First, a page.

The global startup scene has a small issue that perpetuates popular media and all our thoughts: success is overnight and everyone gets it right the first shot. We put entrepreneurs on a pedestal for their achievement today and they rightly deserve it – we just need to highlight their story.

Importantly, we need to highlight their failures – failure is integral to everyone’s learning process. It’s seen as such a negative and this needs to change. The easiest way to understand how to embrace failure is to apply a framework to it.

At Appster, we focus on helping our founders “fail often, fail fast and fail cheaply” because it’s the best way to experiment and learn.

Let me explain the methodology with some examples.

Fail Often

Trying lots of methods to achieve a goal works wonders. Startups are one big experiment until you’ve reach your product/market fit. Failing often means trying many small tests in the short amount of time your startup has. Your emphasis should be on testing as many different methods as you can in your short time.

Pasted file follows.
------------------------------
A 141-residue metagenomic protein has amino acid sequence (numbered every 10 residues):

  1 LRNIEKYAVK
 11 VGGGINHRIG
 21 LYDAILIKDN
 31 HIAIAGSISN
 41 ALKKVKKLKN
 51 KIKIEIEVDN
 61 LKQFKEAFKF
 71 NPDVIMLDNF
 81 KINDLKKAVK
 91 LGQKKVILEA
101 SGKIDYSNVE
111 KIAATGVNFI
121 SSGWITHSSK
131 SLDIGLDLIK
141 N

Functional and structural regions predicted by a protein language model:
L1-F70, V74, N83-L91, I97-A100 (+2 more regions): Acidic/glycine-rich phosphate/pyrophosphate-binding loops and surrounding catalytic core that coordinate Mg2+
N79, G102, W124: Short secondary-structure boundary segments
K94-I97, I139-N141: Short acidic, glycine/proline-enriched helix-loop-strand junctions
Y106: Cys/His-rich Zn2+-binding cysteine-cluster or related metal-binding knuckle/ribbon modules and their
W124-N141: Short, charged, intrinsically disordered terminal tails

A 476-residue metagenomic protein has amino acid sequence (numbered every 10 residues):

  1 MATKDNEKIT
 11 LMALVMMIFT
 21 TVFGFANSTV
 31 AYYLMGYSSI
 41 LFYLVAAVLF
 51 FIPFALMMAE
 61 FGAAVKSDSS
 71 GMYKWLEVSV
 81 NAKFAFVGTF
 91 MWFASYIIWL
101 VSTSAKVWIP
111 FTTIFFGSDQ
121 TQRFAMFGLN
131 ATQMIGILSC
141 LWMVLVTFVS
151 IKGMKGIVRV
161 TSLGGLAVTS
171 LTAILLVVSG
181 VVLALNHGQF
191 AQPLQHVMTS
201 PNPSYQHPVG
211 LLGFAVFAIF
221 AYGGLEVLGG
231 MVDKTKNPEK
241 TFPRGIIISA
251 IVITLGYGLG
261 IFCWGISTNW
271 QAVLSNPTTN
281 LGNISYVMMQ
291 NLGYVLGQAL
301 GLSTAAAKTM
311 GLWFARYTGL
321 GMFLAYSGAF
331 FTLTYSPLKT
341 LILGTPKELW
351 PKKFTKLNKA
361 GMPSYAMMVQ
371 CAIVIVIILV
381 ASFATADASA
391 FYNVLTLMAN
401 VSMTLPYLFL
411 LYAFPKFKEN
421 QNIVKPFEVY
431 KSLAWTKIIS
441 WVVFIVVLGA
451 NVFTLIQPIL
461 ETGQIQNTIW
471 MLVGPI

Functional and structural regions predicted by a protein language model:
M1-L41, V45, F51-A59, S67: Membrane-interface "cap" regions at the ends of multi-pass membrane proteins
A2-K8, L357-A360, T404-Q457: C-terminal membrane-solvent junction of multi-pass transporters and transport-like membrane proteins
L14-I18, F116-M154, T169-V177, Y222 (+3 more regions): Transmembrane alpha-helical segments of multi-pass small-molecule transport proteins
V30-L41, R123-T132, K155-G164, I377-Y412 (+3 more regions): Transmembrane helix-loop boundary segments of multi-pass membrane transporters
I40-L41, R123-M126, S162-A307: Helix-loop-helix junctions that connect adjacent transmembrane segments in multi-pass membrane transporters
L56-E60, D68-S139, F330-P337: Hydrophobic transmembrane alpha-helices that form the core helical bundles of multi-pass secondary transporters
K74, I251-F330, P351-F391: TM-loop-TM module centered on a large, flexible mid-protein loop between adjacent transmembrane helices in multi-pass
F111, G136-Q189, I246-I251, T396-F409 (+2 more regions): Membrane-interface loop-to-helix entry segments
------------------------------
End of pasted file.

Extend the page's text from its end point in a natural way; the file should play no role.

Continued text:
For example you need a new marketing plan but don’t know which channel to pick from. Try and remove any bias you have towards given marketing channels; you may unlock interesting ones you never thought could work.

Fail Fast

Knowing when to stop is really important and the best way to do it is to set a goal. Set it before you start your test and set a financial or time-based goal. That way you have a clear line in the stand to measure failure or success against.

With each marketing channel your goal is usually to see if it yields new customers. Set your goal at $10 total spend – reach the number and assess the results. Success or failure, you’ve learned something and managed the process.

Fail Cheaply

This is probably the most important – a startup at its core has a short amounts of cash and time. Try and measure the amount of cash and time you’re spending on each experiment. Spend as little as you can without impacting the viability of your experiment.

For example try spending as little as possible on all the marketing channels you test – once you understand which failed and which ones succeeded then you can invest in the successes.

With this methodology in mind embrace your failure and use them as sources of learning. I tell my clients to “embrace failure just as you embrace success”. Spend equal amounts of time reflecting on your failures just as you would your wins.

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